In nearly every landscape design I work on, I always use multiple types of Florida Native grasses. There are so many other choices to use instead of Fountain Grass or Pampas Grass! They typically require less of everything! They tend to require less water and fertilizer but most importantly, they add to your home’s beneficial wildlife palette. Here are some of the key characteristics for my favorite grasses list!
1. Fakahatche Grass
Fakahatchee Grass (Tripsacum dactyloides) is incredibly easy to grow, has tall, thick, bright green blades coming from the clump. These typically grow to around 4-5’ height and width. This grass makes an excellent statement and used constantly in buffer projects where you would want to create a natural screen or fence. During the summer, you will see long stalks of inconspicuous flowers emerge and will mature into seeds making it a popular food choice for many birds. Fakahatchee is also larval food for the Byssus Skipper butterfly. They thrive in full sun but they do live quite well in partial shade, they may not be as full, but still beautiful! While this grass has almost no maintenance requirements, we have seen that it thrives when trimmed to about 12” during the winter. Most grasses do well in well drained soils, but Fakahatchee can do just as fine in regular inundation of rainwater making it a super versatile native grass. There also is a dwarf variety of Fakahatchee that is widely used in landscaping with all the same great characteristics but just generally stays around 2-3’ height and width making a nice choice for medians or small spaces.
2. Muhly Grass
Muhly Grass (Muhlenbergia capillaris) is becoming a widely used native grass in the landscape because of its showy pink-purple plumes in the Fall. This slender grass is most used in border plantings and mass plantings as it is a showstopper in the Fall. This grass does well in full sun and well drained soils, generally likes to stay a bit dryer than wet, making it a clear choice for coastal use as well. Muhly grass typically grows to about 3-4’ in height, but we have seen it a little larger given a happy place in the garden. At our farm, we always trim back the entire grass to about 12-18” and usually apply a thin dressing of pine straw mulch. This type of mulch offers a sustainable approach to mulching and over time will lower the pH creating the best soil environment for your Muhly grass.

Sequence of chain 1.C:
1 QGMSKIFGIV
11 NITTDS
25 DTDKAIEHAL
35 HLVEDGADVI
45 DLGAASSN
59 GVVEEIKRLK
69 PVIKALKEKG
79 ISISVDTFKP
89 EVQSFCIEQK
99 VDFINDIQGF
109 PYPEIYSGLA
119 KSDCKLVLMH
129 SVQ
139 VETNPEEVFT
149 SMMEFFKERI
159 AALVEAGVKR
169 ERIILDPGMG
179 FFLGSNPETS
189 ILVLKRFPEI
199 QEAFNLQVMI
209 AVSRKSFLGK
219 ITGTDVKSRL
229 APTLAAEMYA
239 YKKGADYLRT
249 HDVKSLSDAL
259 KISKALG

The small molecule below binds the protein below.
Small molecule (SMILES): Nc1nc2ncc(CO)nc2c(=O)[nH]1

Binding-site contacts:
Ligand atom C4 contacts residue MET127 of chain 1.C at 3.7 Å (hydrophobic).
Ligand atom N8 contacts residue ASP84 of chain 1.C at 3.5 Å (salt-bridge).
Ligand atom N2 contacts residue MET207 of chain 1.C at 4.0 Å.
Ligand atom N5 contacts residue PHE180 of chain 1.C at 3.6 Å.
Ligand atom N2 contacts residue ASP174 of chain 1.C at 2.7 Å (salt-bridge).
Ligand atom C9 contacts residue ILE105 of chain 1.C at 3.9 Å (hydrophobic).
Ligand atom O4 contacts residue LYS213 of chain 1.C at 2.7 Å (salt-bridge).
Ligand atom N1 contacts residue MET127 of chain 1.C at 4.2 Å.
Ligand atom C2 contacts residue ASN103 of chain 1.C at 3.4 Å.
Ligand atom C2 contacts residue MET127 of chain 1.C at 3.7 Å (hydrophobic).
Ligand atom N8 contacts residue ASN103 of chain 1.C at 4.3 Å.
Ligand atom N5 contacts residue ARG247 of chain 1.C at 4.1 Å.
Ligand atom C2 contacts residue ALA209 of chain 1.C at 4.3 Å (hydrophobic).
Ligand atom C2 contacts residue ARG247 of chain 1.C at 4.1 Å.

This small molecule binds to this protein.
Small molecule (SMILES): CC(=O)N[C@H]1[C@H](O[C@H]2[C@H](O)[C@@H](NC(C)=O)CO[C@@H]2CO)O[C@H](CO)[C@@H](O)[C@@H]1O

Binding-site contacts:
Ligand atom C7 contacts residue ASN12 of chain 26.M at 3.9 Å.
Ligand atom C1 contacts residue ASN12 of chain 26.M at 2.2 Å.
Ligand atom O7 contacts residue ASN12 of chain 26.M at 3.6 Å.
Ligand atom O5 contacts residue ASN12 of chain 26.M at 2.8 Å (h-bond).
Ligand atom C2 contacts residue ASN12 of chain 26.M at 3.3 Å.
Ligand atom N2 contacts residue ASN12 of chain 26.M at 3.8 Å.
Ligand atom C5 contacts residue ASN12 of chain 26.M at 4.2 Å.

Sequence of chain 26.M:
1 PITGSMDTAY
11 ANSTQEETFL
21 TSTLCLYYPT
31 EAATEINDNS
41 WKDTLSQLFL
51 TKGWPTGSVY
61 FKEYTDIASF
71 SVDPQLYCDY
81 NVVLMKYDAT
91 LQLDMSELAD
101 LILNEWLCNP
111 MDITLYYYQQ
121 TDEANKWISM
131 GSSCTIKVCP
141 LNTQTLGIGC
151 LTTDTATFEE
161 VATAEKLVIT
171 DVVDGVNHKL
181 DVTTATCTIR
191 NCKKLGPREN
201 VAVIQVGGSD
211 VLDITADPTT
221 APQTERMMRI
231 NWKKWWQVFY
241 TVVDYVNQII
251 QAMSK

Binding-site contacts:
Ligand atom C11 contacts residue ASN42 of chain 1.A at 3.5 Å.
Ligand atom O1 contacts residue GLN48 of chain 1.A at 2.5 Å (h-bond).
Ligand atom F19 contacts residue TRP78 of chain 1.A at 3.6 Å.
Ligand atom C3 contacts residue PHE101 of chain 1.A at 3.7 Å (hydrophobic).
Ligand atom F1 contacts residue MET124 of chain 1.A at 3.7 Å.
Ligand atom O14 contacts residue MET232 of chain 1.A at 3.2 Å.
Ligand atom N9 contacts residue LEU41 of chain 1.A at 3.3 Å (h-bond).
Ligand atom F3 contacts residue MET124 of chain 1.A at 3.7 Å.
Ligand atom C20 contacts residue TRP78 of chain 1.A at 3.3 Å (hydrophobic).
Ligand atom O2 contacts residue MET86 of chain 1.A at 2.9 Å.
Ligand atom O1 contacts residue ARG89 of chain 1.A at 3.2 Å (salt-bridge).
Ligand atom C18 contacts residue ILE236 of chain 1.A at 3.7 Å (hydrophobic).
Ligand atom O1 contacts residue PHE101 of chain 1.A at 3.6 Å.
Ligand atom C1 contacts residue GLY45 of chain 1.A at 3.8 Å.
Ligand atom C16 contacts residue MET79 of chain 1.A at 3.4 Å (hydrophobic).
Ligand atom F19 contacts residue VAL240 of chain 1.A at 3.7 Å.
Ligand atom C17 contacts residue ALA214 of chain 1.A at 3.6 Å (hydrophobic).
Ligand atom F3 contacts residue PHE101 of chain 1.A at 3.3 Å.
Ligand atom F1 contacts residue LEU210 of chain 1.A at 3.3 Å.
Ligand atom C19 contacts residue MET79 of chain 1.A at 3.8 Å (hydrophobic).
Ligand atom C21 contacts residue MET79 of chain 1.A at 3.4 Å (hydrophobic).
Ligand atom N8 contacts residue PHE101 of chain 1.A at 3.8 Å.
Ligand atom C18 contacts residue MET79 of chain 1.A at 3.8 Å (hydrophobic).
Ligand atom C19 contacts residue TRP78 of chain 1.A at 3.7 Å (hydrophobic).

3. Sand Cordgrass
Sand Cordgrass (Spartina bakeri) is a wonderful clumping grass perfect for edges of lakes, water features, or rain gardens. It likes moist soils and can tolerate occasional inundation of rainwater. This large grass typically matures at 3-6’ in height and width and has a rough underside on the blades making it very distinguishable in the landscape. Cordgrass offers a nice robust appearance in a full sun setting but will also do fine in partial shade. While this landscape grass offers no flowers, it does offers great texture in the garden. Often used in slope management to enforce the soils making it an excellent for erosion control.
More Florida Native Grasses
These three grasses are our favorite, no hassle Florida native grasses. However, we fortunately have many more types of native grasses to use in more specific gardens like Wiregrass, Purple Lovegrass, Elliott’s Lovegrass, and Panic Grass. Each of these have their own requirements and benefits but the Fakahatchee, Muhly, and Sand Cordgrass are great choices even for the beginner Florida Gardener!